Popular Victorian Names
Fashions change in Christian names as much as in any other area of life.
Many popular Victorian names now sound terribly old-fashioned and are rarely used today.
Other names seem to weather fashion trends admirably and can be found in modern generations as well as in Victorian times.
Names were associated with social class in Victorian times. Ladies from the upper class would have names such as Ada, Beatrice and Dorothy and upper class gentlemen were popularly called Frederick, Samuel and Cyril.
Gradually these names would be copied by middle and lower classes so the names trickled down over time and new names became popular for the aristocracy.
The 10 most popular Victorian boys names were:
The 10 most popular Victorian girls names were:
There were many things which influenced the choice of Victorian names. Royalty was a huge influence with many children been named after Queen Victoria and Albert and their nine children who were called Victoria, Edward, Alice, Alfred, Helena, Louise, Arthur, Leopold and Beatrice. George, William and Victoria are particular royal examples.
Biblical names were most prevalent for naming children in Victorian times and included Samuel, Jacob, James, Joseph, John, Peter and Thomas for boys and Ruth, Sara, Mary (Marie), and Hannah for girls. Biblical names remain popular even today. To a lesser extent names were copied from heroes of mythology and ancient literature, such as Achilles and Hector.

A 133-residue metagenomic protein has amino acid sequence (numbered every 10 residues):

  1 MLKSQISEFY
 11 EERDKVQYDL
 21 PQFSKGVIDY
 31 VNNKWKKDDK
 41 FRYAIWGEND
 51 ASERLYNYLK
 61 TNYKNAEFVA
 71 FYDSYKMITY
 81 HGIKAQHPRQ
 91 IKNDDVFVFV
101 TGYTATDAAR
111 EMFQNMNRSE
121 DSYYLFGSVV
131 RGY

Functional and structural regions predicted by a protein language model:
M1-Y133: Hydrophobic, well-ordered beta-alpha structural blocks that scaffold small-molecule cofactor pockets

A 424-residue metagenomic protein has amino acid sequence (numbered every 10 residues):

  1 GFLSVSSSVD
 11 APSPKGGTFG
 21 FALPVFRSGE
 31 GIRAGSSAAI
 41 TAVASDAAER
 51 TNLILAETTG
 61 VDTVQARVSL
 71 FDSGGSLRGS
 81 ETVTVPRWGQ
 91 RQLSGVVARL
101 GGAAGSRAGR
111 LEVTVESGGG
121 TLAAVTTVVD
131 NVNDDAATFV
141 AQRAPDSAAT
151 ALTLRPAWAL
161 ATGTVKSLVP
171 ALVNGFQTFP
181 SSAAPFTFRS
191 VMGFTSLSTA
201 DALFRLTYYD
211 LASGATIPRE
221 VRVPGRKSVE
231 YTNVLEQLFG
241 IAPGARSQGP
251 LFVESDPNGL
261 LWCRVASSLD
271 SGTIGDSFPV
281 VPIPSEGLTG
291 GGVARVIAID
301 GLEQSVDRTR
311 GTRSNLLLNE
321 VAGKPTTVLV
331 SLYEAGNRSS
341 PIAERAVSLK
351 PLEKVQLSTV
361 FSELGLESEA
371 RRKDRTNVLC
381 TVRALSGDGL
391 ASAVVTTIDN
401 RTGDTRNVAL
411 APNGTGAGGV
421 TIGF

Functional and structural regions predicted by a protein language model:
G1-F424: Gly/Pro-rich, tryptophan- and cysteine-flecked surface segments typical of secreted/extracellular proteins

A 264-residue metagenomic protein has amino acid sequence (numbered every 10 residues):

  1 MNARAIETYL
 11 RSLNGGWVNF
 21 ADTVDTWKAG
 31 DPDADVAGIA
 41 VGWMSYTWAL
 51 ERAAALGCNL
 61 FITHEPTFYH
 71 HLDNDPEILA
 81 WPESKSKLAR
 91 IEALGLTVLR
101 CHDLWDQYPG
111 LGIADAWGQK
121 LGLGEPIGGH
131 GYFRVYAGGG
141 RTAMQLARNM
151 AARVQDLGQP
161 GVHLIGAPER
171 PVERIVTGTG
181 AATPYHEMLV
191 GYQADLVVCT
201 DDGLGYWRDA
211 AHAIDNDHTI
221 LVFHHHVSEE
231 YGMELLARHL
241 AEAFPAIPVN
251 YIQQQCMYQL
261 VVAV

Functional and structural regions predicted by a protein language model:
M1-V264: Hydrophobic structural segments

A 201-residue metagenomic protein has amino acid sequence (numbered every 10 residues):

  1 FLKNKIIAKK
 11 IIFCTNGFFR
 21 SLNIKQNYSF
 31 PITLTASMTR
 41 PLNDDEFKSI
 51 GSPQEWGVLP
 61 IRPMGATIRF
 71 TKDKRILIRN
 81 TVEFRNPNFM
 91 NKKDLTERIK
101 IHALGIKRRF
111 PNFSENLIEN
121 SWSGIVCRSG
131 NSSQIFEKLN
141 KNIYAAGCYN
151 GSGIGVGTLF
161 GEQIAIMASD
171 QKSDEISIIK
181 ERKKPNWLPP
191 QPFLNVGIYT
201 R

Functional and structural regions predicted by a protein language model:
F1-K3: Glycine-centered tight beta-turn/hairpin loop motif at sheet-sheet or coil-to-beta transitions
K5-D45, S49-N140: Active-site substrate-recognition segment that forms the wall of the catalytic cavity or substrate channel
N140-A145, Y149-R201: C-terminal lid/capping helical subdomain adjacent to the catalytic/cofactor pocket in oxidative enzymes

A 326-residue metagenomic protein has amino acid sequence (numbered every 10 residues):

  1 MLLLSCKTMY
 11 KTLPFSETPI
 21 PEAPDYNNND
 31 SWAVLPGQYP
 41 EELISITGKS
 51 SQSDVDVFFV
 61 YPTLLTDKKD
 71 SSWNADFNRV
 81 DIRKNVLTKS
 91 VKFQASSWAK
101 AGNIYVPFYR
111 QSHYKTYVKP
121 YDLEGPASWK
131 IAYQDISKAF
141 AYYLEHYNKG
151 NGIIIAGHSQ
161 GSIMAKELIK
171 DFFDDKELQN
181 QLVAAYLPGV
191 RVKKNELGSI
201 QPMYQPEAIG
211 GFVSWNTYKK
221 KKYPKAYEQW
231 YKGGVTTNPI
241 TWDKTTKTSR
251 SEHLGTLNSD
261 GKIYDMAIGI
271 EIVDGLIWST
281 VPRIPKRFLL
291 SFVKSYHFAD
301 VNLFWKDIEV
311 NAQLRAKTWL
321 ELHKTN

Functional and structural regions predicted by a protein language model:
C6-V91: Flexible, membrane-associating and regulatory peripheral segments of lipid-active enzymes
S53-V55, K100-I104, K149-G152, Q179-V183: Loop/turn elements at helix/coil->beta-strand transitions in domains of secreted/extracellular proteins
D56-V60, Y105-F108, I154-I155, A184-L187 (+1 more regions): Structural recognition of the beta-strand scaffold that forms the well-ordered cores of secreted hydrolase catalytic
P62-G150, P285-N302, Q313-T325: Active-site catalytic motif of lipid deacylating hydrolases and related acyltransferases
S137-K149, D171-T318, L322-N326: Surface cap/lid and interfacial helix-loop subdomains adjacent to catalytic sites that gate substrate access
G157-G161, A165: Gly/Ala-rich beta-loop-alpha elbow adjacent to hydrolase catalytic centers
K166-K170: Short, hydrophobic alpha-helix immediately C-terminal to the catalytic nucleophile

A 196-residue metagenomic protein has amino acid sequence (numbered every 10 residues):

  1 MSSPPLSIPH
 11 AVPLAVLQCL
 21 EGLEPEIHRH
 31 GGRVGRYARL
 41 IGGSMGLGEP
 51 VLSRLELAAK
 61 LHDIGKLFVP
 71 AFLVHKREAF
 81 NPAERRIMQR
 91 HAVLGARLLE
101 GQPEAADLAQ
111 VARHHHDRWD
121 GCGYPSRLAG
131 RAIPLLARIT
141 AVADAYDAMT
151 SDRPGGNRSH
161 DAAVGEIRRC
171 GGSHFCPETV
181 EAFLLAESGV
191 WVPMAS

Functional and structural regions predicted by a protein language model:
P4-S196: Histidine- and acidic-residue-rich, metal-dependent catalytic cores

The Victorians were also big on choosing virtuous names for their offspring. Charity, Prudence, Hope, Mercy and Chastity were all virtuous names which were foisted onto unsuspecting offspring for them to live up to. Easier to live with were girls names taken from flowers. Iris, Rose, Lily or Lillian, Daisy, Myrtle and Violet were all popular Victorian names.
Nicknames were common in Victorian times such as Hattie (for Harriet), Bessie (for Elizabeth), Peggy (for Margaret), Dick (for Richard), Frank (for Francis) and Lottie (for Charlotte).
Some names were created by running two Christian names together. Mary Grace, Sarah Ann, Marie Louise, Henry James and Frank William are typical examples which occurred many times in census records, marriage and other public records. A stroll around any churchyard will give a good cross section of these names on gravestones dating back to the 19th century and early 20th century.
Families often recycled surnames as Christian names and the mother’s maiden name would often be inserted as a child’s middle name. This applied to both boys and girls. John Butterfield Smith, Charles Stewart Parnell and Louisa Jefferson Jones are just three well-known examples.
Family names were often handed down through the generations with names such as Christopher Columbus Jones confusingly belonging to any number of generations of the same family.
Some Victorian names have now all but died out. Gertie, Agnes, Constance, Cynthia, Edna, Fanny and Maude are rarely heard of in modern day children whereas the names Polly, Amelia, Ellie, Lucy and Molly happily live on.
Louis, Meriweather, Gus, Frederick and Raymond are rare in modern-day infant boys but Jack, Jake, William, Tom and Harold (Harry) are as popular as ever.